Novokuznetsk: A Love Story

by Carol Apollonio

The blog post below is cross-posted on Bloggers Karamazov from Chekhov’s Footprints, a travel blog by Carol Apollonio documenting her journey tracing Chekhov’s journey from European Russia to Sakhalin this fall. You can read the original post here.

The thing about exile is that it is far away.

Dostoevsky was sent to Semipalatinsk as a common soldier after his release from the Omsk fortress  on March 2, 1854. The city is now called “Semey,” and it is now in Kazakhstan.  Find Omsk in the map (under the “A” in “Russian Federation”) and slide down to the southeast until you see the second little red airplane. Like Omsk and other key locations on our journey, Semipalatinsk is on the Irtysh River.

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Outside Dostoevsky circles, Semipalatinsk is best-known as a nuclear weapons testing facility, and the location of the first Soviet nuclear bomb test in 1949. For us Dostoevsky fanatics, though, its key attraction is its Dostoevsky Museum. In normal circumstances (whatever that means), this would put the town squarely on my itinerary.  But not only do you need to veer wildly off the main route (whatever that is); you also have to get a visa to enter Kazakhstan. I am not proud of this, but I chickened out.

Instead, I decide to follow a love story.

This means a significant detour from the Trans-Siberian, also, I might say, not for the chicken-hearted, to the city of Novokuznetsk (formerly Stalinsk, and before that, Kuznetsk).  A nice straight line would take me from Novosibirsk to Krasnoyarsk. But down to Novokuznetsk it is quite the zig-zag: a night train from Novosibirsk, a few hours in Novokuznetsk, and then  back on the next night train to Novosibirsk. Seems arduous, but compared with Dostoevsky’s travel from Semipalatinsk to Kuznetsk by dusty horse carriage, it’s nothing.

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Your train arrives at 6:00 am.  Too early for breakfast. You’ve figured, OK, let’s get oriented and find the museum, then we can sit and have some coffee nearby for a couple of hours before our date with the muzeishchiki after the museum opens at 11:00.

There’s plenty of time, so why not walk? A half-hour on the hoof down a long, chilly, gray avenue makes it clear that Novokuznetsk is larger in reality than it seemed to be on the map.  So you subject your cell phone to a vicious beating, and then set to learning about public transit. It’s not that hard, really.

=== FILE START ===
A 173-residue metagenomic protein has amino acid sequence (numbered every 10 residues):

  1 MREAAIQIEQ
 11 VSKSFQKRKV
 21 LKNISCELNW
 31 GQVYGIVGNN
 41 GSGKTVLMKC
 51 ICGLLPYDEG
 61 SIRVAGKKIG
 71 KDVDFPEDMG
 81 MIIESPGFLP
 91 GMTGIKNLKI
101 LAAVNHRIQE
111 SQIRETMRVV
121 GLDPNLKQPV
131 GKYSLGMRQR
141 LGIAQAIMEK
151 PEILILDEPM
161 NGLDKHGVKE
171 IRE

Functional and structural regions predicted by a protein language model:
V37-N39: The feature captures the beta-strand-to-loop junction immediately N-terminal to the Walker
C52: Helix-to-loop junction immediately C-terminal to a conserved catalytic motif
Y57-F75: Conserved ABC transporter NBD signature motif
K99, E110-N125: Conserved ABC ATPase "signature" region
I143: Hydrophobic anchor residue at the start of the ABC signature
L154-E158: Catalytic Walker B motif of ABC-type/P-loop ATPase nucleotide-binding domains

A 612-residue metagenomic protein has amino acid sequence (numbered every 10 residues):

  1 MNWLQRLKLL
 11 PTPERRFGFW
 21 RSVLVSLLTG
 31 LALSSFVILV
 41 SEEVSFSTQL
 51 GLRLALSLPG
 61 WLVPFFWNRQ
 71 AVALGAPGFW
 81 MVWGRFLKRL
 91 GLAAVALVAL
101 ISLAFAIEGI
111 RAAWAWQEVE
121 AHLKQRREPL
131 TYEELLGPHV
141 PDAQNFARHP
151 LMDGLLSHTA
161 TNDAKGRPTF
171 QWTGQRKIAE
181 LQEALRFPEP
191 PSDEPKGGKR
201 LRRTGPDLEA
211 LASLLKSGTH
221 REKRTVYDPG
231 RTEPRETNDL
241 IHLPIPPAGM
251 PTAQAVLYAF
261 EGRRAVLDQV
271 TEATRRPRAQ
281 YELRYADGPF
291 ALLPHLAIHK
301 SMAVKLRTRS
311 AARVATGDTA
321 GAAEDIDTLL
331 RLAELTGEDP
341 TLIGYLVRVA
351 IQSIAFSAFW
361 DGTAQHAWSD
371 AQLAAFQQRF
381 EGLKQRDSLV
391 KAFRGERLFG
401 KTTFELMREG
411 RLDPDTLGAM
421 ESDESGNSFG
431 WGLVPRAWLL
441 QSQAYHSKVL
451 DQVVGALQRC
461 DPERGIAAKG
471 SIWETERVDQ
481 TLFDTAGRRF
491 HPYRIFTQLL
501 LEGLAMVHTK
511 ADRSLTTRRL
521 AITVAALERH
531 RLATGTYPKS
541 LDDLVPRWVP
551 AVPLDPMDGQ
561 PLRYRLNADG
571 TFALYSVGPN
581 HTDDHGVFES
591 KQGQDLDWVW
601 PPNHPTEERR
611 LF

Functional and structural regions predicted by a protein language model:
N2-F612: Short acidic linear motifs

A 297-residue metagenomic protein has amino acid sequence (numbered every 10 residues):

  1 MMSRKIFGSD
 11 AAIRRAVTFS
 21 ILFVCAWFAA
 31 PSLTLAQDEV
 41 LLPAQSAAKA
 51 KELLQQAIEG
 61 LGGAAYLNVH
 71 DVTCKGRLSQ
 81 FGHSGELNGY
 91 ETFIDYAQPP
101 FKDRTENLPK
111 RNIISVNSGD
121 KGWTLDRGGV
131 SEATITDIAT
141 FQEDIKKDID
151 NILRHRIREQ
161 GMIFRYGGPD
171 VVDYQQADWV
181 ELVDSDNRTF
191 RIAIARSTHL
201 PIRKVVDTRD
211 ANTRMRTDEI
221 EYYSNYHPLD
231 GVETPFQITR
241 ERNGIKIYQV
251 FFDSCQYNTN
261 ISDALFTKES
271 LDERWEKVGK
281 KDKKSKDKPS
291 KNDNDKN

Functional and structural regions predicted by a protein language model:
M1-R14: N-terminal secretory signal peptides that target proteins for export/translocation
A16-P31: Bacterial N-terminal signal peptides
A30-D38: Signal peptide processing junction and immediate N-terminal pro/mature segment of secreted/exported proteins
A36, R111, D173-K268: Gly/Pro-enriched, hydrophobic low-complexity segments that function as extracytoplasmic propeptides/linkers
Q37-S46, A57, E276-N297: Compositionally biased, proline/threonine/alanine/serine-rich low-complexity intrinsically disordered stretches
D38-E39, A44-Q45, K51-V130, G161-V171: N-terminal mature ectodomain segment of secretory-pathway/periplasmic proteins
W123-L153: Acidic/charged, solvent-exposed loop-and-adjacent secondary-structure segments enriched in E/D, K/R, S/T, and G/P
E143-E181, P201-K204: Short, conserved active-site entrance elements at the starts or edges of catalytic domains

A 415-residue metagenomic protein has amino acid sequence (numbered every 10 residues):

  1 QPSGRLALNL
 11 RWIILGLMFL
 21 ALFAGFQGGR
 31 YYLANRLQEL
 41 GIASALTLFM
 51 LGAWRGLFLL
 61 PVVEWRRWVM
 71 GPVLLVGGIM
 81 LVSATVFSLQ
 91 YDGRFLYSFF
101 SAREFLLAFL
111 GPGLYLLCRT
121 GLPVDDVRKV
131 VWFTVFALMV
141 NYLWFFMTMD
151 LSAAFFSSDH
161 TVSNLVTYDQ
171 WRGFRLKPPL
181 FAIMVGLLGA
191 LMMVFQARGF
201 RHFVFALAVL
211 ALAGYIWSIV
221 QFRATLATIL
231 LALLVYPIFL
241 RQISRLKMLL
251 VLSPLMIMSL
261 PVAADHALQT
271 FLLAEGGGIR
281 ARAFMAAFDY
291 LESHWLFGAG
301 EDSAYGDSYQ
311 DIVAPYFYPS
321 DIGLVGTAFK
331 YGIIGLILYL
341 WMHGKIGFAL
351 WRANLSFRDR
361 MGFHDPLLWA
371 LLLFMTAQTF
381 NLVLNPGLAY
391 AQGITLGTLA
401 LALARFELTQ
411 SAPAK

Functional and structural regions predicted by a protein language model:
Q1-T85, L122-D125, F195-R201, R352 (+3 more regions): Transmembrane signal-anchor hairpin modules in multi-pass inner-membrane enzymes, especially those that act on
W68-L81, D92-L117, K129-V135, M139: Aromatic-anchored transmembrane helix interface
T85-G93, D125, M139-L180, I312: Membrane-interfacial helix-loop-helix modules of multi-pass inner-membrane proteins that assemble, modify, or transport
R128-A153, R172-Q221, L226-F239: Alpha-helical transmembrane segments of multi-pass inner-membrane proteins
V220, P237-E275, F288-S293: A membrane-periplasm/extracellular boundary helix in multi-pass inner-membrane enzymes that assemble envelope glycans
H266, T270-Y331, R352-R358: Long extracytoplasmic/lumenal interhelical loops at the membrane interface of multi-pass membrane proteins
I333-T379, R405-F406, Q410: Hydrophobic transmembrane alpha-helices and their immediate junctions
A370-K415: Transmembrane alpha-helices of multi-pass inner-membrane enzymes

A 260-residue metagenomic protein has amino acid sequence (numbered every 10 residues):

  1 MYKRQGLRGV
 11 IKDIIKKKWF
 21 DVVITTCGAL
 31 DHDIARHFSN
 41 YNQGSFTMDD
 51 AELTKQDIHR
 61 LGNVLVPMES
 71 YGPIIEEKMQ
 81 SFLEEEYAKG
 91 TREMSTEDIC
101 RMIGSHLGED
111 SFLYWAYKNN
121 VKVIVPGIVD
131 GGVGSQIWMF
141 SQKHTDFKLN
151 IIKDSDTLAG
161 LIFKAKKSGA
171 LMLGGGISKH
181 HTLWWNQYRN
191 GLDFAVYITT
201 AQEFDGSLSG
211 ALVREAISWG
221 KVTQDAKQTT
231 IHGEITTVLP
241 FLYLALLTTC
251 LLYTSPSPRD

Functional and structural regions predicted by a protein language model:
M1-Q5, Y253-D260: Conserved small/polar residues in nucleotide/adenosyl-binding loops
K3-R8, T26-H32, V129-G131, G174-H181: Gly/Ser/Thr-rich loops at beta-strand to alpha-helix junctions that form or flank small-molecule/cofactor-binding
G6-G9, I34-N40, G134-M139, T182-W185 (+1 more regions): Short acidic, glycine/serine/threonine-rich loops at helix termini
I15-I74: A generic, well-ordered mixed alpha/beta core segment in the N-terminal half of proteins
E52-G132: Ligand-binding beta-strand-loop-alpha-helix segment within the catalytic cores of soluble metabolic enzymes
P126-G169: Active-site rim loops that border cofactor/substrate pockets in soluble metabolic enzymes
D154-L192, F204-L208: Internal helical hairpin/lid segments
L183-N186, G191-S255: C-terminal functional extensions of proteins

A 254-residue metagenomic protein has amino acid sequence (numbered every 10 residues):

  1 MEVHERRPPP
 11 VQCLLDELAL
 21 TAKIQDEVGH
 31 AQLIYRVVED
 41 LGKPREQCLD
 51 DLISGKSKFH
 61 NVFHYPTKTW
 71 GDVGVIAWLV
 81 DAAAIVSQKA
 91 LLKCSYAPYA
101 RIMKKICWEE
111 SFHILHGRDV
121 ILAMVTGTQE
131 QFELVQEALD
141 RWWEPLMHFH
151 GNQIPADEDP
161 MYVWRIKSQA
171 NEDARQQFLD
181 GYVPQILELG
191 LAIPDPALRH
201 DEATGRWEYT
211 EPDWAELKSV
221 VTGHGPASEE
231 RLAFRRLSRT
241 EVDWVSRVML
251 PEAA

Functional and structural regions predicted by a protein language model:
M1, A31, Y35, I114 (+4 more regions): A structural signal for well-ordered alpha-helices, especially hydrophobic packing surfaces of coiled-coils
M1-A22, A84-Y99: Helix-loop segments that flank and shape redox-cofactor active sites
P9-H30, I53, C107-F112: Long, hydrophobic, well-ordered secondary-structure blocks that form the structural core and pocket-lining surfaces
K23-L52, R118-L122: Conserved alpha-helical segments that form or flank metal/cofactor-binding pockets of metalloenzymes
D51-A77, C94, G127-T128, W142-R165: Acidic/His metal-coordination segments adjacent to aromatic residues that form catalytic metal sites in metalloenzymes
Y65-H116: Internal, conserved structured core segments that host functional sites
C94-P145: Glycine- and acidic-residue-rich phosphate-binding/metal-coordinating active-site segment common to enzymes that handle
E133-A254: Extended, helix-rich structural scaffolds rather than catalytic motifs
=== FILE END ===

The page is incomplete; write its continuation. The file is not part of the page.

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Personally, I love transit systems that include conductors who take coins and can answer questions.

Eventually, after a very long spell of gazing out the window at the broad gray avenues of Novokuznetsk (a landscape ominously devoid of eating establishments), I am deposited near this church.  Turn your back to it and look across the street:

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Progress! Now for that coffee, a muffin, a dose of wi-fi, the New York Times on my iPad, a nice little dip into the WC….

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HA HA HA HA HA HA HA HA!

There are some industrial facilities, a couple of storage lots, a bit of what could be called traffic at 7:30 a.m. (trucks, and and a couple of guys walking on the side of the road in weathered work clothes, carrying what appear to be lunch bags). A car or two. The barking of invisible dogs.

It dawns on me that there will not be coffee, or food. Nor will there be even a place to sit down, for it is muddy on Dostoevsky Street. I try not to think about what I must look like to the natives, train-disheveled, bespectacled, bewildered, scowling at my cell phone.

One good thing; my (OK, all right, our) navigation is good:

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Looks pretty closed up–after all, it is 8:00 on a Saturday morning.  Three hours to opening. I could kind of lean on the wall for a couple of those hours, I guess. Or do a Dmitry Karamazov.

I choose the latter. Right about where you see my big-city gray bag hanging on the palings, I make my move. A person of my age and dignity level really shouldn’t be clambering, but after some huffing and puffing and a couple of snags, it works. I’m in!

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I dust myself off, neaten things up on my person, prowl the yard, and reconnoiter.

Footsteps…

A man walks through the gate. It was not locked.

It is Alexander Evgenievich. Alexander Evgenievich is the night guard.  He does not shoot me. Instead he gently walks me into the (unlocked) door of the museum and introduces me to Olga, who is sitting quietly there behind the reception desk. He says to Olga, “feed her.”

Olga doesn’t seem to notice my bedraggled state, nor the fact that I have just broken into the Dostoevsky Museum. She takes me by the hand and walks me to her cozy house down the street. Oladi, fresh ham, vegetables, and hot tea magically appear. I have fallen down the rabbit hole. Time, which 15 minutes ago was a terrible burden, opens up infinite possibilities at the place Russia does best: the kitchen table.

Once calm has been restored, and we have shared life experiences, and I have savored this sublime breakfast, Olga walks me back to the Museum.

selo-stepanchikovo-dress--300x225There she hands me over tenderly to the museum’s Deputy Director for Research Elena Dmitrievna Trukhan, who takes me through a couple of special exhibits in the main building. One of these displays artifacts and photographs of theatrical productions of Dostoevsky’s work done here by visiting directors. I am lucky to catch the exhibit, which is to be taken down TODAY. vl.semyonovich-with-camera-676x901Even better, I meet the photographer, Vladimir Semyonovich Pilipenko, a kind and very alert observer who has traveled all over Russia taking pictures. He’s not about to stop today. Indeed, Vladimir Semyonovich’s photos will soon appear in a report about our day together with Elena Dmitrievna at the museum.